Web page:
People involved in wars may be driven by passions but rest assured, in the background, there are people doing the calculations, not that they are always listened to. If they were then losses on one side would be maximised
and losses on the other minimised. It depends whose side you were on if that is good or bad.

Some years ago I was fortunate to spend some time with a German man, probably a contemporary of yours. He told me that he said to his mother, "Who are these devils that are raining such destruction on us?", and his mother said, "My son, we are doing the same to them." The 'devils', of course, were our own lads of RAF Bomber Command, doing their duty as they saw it - and suffering the appalling death rate of 44.4%, or some 56,000, which is comparable with modern estimate of German civilan casualties caused by the RAF.

Was the RAF effort worth it? The passionate view of the actors of the time, the bombed out or the aircrews, was no doubt 'yes', as long as we left out those 'lacking moral fibre', the post-traumatic stress disorder sufferers of the time. But taking the passionate view traps us in the past, never allowing us to learn the lesson from history and condems us to repeat the cycle.
I will not make any more response. a waste of time it would appear to me. But I would be interested in others response
 

Astoness

TRUE BRUMMIE MODERATOR
Staff member
old brit that photo reminds me of what it must have looked like when a bomb hit my rellies house in erdington...not much damage either side but it killed both of my rellies..husband and wife in their 50s...their names are inscribed on the tree of life memorial in the city centre

lyn
 

Radiorails

master brummie
I was about to post this yesterday but as I typed it the thread was locked. Better late than never they say.

I guess anyone who lived through WW2 has a viewpoint, often coloured by their experiences. WW2 took away my father for most of my life until I was nine and my mother was no longer part of my life since I was just over two years old. Whilst I am not prejudiced against any one or country in particular it has given me a sense of identification with groups who suffered greatly. Conflicts affect many people in many ways and but you are young these things do not often seem too important. It is only as you age - and have families - you begin to realise what most women and men had to endure. Even those not losing loved ones - husbands, sons or daughters - endured a kind of loneliness and fear for other than an elderly relative or children they had no one to share any of their fears and give them succour. Additionally keeping a home going and provisioned was a trial for most of the population - even those with some affluence encountered hardships, especially those things that money could not buy.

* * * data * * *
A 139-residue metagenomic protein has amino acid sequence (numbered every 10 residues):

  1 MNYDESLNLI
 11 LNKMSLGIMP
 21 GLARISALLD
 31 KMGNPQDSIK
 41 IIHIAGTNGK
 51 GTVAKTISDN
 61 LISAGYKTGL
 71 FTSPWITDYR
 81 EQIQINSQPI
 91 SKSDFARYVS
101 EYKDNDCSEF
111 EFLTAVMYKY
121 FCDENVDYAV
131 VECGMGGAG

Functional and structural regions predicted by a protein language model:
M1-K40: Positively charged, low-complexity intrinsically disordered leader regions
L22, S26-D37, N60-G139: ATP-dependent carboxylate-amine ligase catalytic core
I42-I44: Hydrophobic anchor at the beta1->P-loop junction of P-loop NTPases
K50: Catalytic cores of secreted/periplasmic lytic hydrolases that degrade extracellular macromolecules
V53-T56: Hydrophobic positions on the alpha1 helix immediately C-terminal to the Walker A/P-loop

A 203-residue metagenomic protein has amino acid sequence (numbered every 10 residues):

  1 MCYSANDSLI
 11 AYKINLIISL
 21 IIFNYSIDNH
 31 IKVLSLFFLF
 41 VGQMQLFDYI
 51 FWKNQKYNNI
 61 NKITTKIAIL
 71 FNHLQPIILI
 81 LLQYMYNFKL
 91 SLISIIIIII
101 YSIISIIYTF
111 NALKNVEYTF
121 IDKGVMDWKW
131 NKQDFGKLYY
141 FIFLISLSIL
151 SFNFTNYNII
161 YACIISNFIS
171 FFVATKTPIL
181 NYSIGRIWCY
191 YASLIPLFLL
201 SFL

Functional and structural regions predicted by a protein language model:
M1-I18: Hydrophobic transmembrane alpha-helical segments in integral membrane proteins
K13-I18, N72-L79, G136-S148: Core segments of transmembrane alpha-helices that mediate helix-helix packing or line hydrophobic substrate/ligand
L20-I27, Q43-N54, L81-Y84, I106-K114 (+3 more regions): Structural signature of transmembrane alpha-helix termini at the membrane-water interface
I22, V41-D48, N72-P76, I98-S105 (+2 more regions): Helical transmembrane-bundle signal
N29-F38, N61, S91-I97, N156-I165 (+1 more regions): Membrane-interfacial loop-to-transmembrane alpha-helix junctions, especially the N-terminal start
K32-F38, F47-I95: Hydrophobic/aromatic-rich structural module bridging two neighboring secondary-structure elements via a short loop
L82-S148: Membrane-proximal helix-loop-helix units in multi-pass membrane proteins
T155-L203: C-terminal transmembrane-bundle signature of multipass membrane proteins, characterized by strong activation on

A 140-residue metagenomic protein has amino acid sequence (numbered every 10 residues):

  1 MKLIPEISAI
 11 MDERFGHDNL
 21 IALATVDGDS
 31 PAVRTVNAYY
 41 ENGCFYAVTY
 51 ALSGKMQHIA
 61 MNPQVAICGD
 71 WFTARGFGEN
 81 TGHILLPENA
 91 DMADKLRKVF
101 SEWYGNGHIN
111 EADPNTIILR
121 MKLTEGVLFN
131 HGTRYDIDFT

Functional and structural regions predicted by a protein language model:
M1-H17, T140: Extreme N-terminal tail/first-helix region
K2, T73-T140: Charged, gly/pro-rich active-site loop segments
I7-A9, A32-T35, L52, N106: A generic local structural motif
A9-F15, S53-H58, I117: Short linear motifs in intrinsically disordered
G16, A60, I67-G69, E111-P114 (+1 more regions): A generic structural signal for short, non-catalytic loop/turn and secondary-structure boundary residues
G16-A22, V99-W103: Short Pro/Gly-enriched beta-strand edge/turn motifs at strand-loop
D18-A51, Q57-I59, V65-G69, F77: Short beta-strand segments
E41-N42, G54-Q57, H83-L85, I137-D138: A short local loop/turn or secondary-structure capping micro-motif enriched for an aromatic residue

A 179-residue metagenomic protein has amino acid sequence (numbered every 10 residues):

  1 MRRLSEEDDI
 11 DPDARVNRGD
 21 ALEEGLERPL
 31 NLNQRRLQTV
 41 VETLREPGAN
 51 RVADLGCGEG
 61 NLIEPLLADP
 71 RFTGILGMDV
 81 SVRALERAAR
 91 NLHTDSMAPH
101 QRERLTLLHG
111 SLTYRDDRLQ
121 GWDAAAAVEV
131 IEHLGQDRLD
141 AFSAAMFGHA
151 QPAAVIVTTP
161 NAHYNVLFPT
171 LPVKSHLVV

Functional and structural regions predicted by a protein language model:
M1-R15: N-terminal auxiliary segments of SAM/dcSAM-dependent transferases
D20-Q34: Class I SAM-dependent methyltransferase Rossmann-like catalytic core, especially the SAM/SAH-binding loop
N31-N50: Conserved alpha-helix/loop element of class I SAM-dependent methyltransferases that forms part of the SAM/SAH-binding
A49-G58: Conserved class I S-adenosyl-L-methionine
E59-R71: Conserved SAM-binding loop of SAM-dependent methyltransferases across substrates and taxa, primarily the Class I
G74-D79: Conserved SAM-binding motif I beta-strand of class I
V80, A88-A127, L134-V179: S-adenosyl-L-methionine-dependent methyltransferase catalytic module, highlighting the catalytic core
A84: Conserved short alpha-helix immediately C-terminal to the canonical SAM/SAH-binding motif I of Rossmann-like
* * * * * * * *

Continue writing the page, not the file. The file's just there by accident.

Strangely I have never been able to relate to WW1, despite that war having a direct family effect.
 

sospiri

Ex-pat Brummie
I was 8 years old when the war ended, so although I lived through it and luckily came out unscathed, I was not able to form any sort of adult opinion at that age. Had not the Allies resorted to throwing everything we had at the Axis, the result does not bear thinking about. Whether a specific tactic, such as bombing, is more effective than another, we have no control over what tactic is used - it's all down to the military commanders. The commanders have to work with what forces they have to counteract what the enemy throws at them.

One important aspect of Government at these times is to keep up the morale of the civilian population as a people without the will to win and support their military will be certain to lose. In that respect, Churchill was a great leader.

In 1941 we moved into a house adjacent to five houses that had been completely wiped off the map. The picture is very similar to the one John (Old Brit) posted in #8 of this thread and can be found her
https://birminghamhistory.co.uk/forum/index.php?threads/knowle-road-sparkhill.43482/#post-622978
in my post #4. It must have been a terrible experience, but most of those that were injured moved away from the area. The two that remained and moved across the road never spoke of their experiences, and I didn't know the details of this raid until a few years ago.

So my experiences were somewhat different to someone who was very close by when the bomb dropped, or who had friends or relatives that were killed in such an incident. They, without doubt, have my deepest sympathy as they lived through an experience they will never forget. Likewise those who lost relatives or friends in active service fighting the enemy, and let's not forget the police, fire and ambulance workers who lost their lives helping others. RIP